Those who are driven – who never stop to gas up, who never notice the flowers along the road, who never take a stretch break to get perspective, will often find they have taken a wrong turn or fallen asleep at the wheel of life.  Those who do not stop, cannot remember that God is ultimately in charge of holding this world together.   When we keep working as if it ALL depends on us, then we begin to think, “It all depends on US!”   But no, God invites us to rest.   Jesus commands us to go away to a deserted place.  

Important things happen in deserted places.   The Hebrew people learned to trust God, to obey God’s commands, and to wait for the promised land, flowing with milk and honey.   Their identity as a people rescued from oppression, lifted from despair was shaped by those forty years in the desert.   Right after his baptism, Jesus was driven by the Spirit (yes, forcibly sent by the Spirit) into the desert, the wilderness.  

For forty days and nights he struggled with temptation to take the easy way, but he endured and was empowered to begin a miraculous ministry of teaching and healing, carrying himself and all of humanity with him all the way to death and life again.

In the early church, there were people who came to be known as the Desert Fathers (and Mothers) whose sayings are recorded:   One of them said, “The one who knows how to practice patience will always pray with joy.” (Abba Evagrius)   There is also the story of the monastery where whenever a brother would commit a sin, all the brothers would go and confess it to the abbot, as if each had done it himself.   So the abbot gave lesser consequences as he came to know this, because he did not want the innocent to suffer.  And he made no effort to discover the real culprit.   That depth of communal understanding is what drives our prayers of confession weekly.   That depth could also change our life in families, communities, and nations.    Instead of pointing a finger at one sinner, one shooter (in Charleston or in Chattanooga) and trying to analyze every time there’s a tragedy, what was wrong with that one person, we might look at all of us and how our attitudes and actions contribute either to healing or to division.  All of us need to go to the desert to face our own inner demons and to find God’s grace.   When we see God’s graceful love, then we cannot point fingers at anyone.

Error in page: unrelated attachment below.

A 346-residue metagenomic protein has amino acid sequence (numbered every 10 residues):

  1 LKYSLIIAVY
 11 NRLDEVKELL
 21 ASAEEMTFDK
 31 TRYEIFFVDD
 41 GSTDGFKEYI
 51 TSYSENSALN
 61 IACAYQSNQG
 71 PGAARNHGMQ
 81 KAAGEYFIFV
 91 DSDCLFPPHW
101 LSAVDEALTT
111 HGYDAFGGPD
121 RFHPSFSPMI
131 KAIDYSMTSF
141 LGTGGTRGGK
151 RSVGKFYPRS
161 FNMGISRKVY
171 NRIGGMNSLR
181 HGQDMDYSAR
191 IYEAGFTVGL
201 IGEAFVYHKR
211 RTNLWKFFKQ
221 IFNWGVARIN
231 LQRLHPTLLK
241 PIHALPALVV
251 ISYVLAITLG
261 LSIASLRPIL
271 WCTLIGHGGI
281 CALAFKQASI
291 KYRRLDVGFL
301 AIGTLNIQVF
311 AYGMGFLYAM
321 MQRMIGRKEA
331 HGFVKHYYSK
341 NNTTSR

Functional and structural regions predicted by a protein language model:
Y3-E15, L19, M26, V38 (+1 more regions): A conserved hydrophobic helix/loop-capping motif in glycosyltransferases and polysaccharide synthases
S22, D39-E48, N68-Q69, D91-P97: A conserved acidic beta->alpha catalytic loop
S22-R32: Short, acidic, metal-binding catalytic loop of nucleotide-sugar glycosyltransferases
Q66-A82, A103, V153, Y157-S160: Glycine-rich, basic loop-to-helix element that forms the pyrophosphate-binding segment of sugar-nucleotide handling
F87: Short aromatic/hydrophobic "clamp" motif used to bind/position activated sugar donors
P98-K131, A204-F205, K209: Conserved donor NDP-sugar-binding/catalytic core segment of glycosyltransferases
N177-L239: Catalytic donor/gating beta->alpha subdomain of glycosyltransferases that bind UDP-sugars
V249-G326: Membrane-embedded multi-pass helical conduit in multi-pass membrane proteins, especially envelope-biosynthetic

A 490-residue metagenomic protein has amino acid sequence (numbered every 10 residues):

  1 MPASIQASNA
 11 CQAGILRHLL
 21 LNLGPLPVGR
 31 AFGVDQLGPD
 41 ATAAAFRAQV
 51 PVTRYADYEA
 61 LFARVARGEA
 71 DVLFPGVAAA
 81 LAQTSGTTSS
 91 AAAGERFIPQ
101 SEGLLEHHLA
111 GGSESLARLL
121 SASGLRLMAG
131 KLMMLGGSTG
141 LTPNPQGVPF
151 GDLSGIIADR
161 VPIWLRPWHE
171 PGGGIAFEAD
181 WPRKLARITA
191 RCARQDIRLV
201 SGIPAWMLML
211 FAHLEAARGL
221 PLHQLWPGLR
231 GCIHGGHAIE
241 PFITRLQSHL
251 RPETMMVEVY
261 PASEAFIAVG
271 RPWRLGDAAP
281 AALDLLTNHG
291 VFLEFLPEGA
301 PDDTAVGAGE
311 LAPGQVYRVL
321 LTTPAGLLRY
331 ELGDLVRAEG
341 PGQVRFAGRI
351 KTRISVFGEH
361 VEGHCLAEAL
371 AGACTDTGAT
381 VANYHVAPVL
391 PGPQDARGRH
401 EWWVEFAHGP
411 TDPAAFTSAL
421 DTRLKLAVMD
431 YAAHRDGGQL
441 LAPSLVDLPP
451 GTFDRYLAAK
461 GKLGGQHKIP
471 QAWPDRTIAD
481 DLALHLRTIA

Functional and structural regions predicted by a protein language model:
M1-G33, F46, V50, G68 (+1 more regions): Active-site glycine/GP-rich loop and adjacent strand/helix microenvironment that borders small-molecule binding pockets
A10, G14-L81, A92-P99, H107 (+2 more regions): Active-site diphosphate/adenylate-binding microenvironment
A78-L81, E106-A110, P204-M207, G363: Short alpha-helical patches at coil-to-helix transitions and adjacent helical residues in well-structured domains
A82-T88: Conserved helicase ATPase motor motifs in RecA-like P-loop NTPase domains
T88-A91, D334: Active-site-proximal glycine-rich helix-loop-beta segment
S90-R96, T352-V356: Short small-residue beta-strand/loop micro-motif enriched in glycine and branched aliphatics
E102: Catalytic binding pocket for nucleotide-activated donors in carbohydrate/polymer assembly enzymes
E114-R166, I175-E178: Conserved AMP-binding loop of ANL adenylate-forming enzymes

Don’t fight the desert.   Stop what you are doing and go there.   Go there alone or go there with a friend or family member.   Rest, pray, meditate, walk in a garden, observe the sunset, the stars, the moon, the flowers, the beautiful people, the beautiful words of scripture, wonderful words and music of life.   Entrust yourself to God’s care, remember that one day you will cease all your striving, when the Dear Lord, Creator, Good and Kind reclothes you in your rightful mind.   A mind that seeks and breathes pure peace, a mind that dwells in the silence of eternity.

Traveling to the desert in the Spirit of Christ is our best dessert. Truly, if we practice the presence of God, it will be the sweetest indulgence we will ever know.   As Julian of Norwich, one who lived in the isolation of her cell in the 14th century as an anchoress of the church, said  “Truth sees God, and wisdom contemplates God, and from these two comes a third, a holy and wonderful delight in God, who is love.” This is why we go to deserted places – to see, to contemplate, to delight in God, who is our love and our life.